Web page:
As a rule, it’s a good idea to avoid causing your landlord any potential tax problems. If you decided to prepay your business’ rent for 2019 to get a tax deduction for 2018, it’s important to report that correctly on your IRS Form 1099-MISC so that you don’t inadvertently cause a headache for your landlord.
If you wrote a rent check for your landlord to cover all of your rent for the year 2019 on the last day of 2018 and mailed it on the same day, your landlord would not have received the check for a few days—which means that he or she would file it as 2019 income. How can this turn into a problem for your landlord?
Let’s say you put both your 2018 and 2019 rent on your Form 1099-MISC. Since your landlord didn’t receive the 2019 rent in 2018, his or her tax return won’t show it. When the IRS notices that discrepancy, they’re liable to open an inquiry on your landlord.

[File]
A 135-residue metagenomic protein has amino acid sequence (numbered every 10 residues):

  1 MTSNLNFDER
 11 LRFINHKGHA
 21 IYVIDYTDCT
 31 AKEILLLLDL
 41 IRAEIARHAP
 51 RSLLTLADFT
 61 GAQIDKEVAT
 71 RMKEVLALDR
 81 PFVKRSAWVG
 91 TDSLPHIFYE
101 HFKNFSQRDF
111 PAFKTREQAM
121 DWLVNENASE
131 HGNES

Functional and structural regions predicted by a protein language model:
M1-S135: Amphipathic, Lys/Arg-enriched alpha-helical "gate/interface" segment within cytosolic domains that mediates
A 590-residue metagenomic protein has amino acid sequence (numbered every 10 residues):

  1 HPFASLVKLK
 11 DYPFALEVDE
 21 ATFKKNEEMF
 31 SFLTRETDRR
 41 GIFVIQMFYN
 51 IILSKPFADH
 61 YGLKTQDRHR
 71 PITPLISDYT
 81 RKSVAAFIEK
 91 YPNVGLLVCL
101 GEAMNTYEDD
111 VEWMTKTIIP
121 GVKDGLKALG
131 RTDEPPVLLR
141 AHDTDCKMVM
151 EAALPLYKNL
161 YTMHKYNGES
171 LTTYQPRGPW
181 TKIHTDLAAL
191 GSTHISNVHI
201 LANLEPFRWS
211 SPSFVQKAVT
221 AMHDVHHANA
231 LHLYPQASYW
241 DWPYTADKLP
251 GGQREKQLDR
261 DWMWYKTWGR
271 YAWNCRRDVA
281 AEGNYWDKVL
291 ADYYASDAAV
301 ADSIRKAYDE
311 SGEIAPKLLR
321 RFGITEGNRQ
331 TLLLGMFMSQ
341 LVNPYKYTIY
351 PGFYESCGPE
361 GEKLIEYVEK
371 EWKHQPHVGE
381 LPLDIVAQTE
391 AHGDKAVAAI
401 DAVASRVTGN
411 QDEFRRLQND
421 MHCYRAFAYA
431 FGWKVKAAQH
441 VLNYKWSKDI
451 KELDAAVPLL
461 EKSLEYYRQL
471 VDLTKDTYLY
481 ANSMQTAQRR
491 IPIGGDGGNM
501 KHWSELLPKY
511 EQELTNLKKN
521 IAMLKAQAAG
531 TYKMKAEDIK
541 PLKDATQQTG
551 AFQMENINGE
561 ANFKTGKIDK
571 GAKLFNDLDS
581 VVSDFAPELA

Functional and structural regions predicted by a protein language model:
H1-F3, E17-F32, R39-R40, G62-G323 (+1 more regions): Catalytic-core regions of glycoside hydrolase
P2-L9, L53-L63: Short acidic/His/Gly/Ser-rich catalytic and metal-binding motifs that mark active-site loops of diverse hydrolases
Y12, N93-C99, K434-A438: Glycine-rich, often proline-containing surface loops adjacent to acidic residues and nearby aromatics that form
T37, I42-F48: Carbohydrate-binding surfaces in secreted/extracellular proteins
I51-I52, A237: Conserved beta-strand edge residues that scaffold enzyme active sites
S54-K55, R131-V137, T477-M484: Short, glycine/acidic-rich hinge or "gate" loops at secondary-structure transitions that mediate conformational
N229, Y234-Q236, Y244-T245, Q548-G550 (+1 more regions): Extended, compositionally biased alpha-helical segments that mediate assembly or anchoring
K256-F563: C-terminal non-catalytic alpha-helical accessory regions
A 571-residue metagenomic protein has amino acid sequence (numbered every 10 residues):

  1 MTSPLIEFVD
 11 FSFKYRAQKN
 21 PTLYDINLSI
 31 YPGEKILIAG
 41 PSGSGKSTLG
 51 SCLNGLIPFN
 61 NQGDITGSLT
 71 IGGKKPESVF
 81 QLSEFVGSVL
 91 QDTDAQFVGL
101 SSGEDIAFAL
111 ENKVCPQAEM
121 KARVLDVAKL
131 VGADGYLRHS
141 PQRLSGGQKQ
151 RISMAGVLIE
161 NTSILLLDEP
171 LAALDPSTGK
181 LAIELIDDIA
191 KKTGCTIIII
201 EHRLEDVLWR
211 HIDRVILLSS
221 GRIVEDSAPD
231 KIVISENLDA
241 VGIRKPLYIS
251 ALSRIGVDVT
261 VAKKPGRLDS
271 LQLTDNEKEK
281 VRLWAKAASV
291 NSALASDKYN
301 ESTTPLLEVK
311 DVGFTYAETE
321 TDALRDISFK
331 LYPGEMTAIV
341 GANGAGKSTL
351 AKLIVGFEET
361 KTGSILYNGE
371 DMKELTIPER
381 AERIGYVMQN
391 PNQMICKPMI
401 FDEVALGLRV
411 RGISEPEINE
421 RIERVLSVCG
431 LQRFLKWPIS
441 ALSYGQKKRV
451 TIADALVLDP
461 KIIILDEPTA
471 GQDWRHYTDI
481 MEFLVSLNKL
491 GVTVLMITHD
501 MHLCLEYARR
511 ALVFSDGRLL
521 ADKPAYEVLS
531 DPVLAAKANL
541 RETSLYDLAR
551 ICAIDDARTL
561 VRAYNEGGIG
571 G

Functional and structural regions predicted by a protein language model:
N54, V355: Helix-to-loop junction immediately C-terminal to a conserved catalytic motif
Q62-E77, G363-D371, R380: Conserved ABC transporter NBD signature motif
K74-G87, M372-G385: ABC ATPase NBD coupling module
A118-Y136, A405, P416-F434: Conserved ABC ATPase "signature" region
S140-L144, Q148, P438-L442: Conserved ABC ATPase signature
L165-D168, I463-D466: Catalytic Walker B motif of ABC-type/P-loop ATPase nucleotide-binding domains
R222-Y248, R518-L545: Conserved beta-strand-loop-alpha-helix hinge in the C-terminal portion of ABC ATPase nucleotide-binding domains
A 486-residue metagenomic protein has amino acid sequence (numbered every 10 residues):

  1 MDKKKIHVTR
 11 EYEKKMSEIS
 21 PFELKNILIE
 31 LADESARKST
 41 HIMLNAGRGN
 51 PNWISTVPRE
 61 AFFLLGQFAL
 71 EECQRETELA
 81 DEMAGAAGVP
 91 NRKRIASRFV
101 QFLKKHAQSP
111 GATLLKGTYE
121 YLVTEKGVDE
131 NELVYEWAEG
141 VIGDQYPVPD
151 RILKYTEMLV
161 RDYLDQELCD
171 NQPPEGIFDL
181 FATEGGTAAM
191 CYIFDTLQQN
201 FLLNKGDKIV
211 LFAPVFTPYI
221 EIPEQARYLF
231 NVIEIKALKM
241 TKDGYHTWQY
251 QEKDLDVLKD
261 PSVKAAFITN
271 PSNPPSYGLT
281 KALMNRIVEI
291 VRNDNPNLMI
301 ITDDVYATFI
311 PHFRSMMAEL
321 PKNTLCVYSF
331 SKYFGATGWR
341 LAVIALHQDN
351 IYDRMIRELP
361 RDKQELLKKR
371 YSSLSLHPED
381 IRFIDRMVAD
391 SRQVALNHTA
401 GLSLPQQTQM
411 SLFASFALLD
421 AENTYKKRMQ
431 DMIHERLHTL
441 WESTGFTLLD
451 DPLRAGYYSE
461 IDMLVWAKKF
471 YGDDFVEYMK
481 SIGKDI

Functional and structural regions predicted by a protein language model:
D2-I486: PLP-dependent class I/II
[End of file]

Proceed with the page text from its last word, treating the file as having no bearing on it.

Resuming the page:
For the IRS’ purposes, your landlord is not considered to have been paid rent until he or she has control over the funds—that is, when he or she has received the check and can cash it. In this example, this would not have happened until January 2019. Therefore, you would only report the rent for 2018 on the 1099-MISC, even if you are planning to deduct both the 2018 and 2019 rent as a taxpayer.
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